Wall of Dust by Timothy Niedermann,
Deux Volliers, 275 pp, Hardcover $27.49;
Kindle $5.15 (amazon.ca)
Israelis call it the security fence. In Arabic, it is labeled the derogatory Apartheid Wall.
It surrounds Jerusalem to the north, east, and south, and for much of its 200-kilometer length is an eight-meter high (25-foot) concrete wall, which scars the land. A brutal monument to an intractable conflict, it was erected reluctantly, beginning in 2002, as a barrier that would impede the infiltration of suicide bombers during the Second Intifada. It has proved effective.
In Wall of Dust, Timothy Niedermann’s engaging and lyrical novel set in the wall’s shadow on the Palestinian side, the structure stands as mute witness to an ever-present symbol of a conflict that rages on with no signs of resolution.
The narrative begins at a school in a village just outside Ramallah, north of Jerusalem. Militants have fired a homemade mortar over the wall and soon Israeli helicopter gunships respond with retaliatory fire that destroys the nearby school, killing and injuring innocent children and teachers.
This is fiction, first conceived by the writer in 2008, but the scenario, painful and tragic as it is, is eminently plausible: Terrorists have deliberately used schools as cover for their actions in Gaza and when Israel retaliates or takes preventive action, innocents have been injured and killed.
Always there for the children. Learn more:
That is exactly what happened Aug. 3, 2014 during Israel’s Operation Protective Edge, when 45 people, including 17 children, were killed in a Gaza school following three attacks.
“Life imitating Art,” Niedermann observed, in a conversation about the credibility of the dynamic of his novel. As we have seen, so-called pinpoint targeting, whether by Israelis in Gaza, Americans in Afghanistan or Iraq, or Russians in Syria, often results in so-called collateral damage, where innocent civilians are killed and maimed.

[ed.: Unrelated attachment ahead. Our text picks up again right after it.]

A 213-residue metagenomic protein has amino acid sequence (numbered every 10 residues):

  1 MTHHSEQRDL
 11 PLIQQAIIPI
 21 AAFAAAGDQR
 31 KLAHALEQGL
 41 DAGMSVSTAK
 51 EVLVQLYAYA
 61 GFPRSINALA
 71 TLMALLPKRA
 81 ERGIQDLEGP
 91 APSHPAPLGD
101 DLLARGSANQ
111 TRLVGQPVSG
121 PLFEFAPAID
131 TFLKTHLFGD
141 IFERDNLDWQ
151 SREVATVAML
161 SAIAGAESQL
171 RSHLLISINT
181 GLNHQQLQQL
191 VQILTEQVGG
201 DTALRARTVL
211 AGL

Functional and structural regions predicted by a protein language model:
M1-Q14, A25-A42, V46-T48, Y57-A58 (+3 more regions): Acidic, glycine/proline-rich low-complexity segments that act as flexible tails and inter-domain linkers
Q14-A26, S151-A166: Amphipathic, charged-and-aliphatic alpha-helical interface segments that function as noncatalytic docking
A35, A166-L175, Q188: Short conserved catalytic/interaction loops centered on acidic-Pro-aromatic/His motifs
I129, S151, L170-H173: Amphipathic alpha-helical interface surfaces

Wall of Dust begins with this incident and develops into a sympathetic portrait of the reactions of grade one teacher Aisha, with a corresponding set of dynamics from the Israeli side and among her Palestinian compatriots. She engages in an act of protest and frustration, a gesture that appears to be futile, with no utilitarian purpose, but she feels compelled to act.
A wanted militant who hovers in the shadows on the Palestinian side observes her. In so doing, the writer weaves in an actor who would prefer violence, or active resistance, to her numbing and essentially symbolic gesture. The underground is interested in the woman: they wonder whether she and her actions can be incorporated into their strategic aims.
And so the novel unfolds, with Aisha watched by the Israelis from one side of the wall and the organized underground from the other, both waiting for something to develop.
At a poignant moment in the novel, Hussein, a member of the Islamic Resistance Movement (HAMAS), meets Aisha and recognizing her leadership skills, asks her to join up. “You want my help, do you?” she asks.
“Maybe you forget that my babies were killed … Two of your men— who else could they be? — decided to play with their toys and attracted the Israelis, who as usual blasted away at everything…The result? Innocent children dead. Nice Work!”
Hussein posits that the dead militants and dead children are “martyrs to the cause of Palestine.”
A furious Aisha rejects the party line: “How dare you!” she thunders. “These men aren’t martyrs. They’re just killers. And my students aren’t martyrs. They’re just dead.”
At one point Idith, an Israeli activist in Machsom Watch, the group that monitors and documents the conduct of soldiers and police at checkpoints, becomes involved. Her character gives balance to what is a sympathetic portrayal of Palestinian victimhood.
What struck me is the tone and the mood of this story, the carefully crafted and sensitive descriptive writing, the cast of characters that reflect various positions on both sides in this multi-faceted conflict, and above all Aisha’s relentlessness. It resembles the sadly stagnant nature of the conflict: there seems to be no foreseeable entry point for eventual accommodation. The characters are entirely believable, their roles, actions, predicaments, and goals reflective of Israel-Palestine today.
The subtext for this reader: courageous actions that take into account the limits beyond which neither side can venture are desperately needed to end this dreadful impasse.
Timothy Niedermann is an American-born lawyer turned editor and writer who divides his time between his residence in Westmount and his home state, Connecticut.